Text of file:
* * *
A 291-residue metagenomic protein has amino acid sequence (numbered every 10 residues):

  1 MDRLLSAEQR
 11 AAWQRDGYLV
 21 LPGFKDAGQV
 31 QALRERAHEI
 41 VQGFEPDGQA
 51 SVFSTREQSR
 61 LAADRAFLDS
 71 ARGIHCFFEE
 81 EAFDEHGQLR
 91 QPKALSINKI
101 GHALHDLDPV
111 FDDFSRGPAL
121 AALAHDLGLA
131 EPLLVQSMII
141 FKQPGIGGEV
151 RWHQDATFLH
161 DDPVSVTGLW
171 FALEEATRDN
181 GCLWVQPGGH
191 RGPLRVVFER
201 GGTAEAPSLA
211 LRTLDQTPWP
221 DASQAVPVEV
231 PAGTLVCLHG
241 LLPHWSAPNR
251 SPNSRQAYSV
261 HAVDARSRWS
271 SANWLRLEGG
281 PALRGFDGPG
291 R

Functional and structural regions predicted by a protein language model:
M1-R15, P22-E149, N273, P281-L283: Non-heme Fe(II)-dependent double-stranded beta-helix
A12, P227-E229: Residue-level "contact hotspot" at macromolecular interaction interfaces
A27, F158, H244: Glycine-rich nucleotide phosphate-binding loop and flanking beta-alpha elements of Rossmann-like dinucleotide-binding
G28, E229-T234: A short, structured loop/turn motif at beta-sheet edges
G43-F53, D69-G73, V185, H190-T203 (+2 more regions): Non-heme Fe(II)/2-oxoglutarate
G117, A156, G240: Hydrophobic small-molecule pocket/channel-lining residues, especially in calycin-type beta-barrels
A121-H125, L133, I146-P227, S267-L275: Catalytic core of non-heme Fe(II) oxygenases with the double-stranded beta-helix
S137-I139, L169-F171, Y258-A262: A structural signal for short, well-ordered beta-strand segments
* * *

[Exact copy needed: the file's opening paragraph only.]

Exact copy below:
A 291-residue metagenomic protein has amino acid sequence (numbered every 10 residues):